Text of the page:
After supper in the dining-room, we talked awhile, there was music from the piano, then the married daughter and her family withdrew with kind "good-nights;" and before a late hour all the other guests had done the same, not, however, until the national airs of America and of Scotland had been sung by all present, in honor of the guests from these countries.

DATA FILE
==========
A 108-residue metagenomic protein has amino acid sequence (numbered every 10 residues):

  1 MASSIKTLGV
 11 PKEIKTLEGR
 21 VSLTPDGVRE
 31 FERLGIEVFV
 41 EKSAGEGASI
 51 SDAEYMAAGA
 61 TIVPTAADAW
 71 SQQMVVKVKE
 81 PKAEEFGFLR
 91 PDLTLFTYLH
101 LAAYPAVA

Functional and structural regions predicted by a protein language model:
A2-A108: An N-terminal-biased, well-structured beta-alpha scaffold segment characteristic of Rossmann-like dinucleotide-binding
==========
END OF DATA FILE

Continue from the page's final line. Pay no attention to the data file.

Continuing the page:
Private hospitality is kind and open, but so far as our observation went, conducted within certain specified limits seldom overstepped. Order of precedence is carefully observed, and more honor is shown to age than with us. The best seat in the drawing-room is the sofa. A single guest would never be offered any other place, and among a number the eldest or the most honored would be invariably conducted there. Hence no one would venture to take this place of honor uninvited. Sometimes one is secretly glad of not being invited to crowd behind the table which usually stands, covered with a spread, inconveniently close before the sofa, and of having i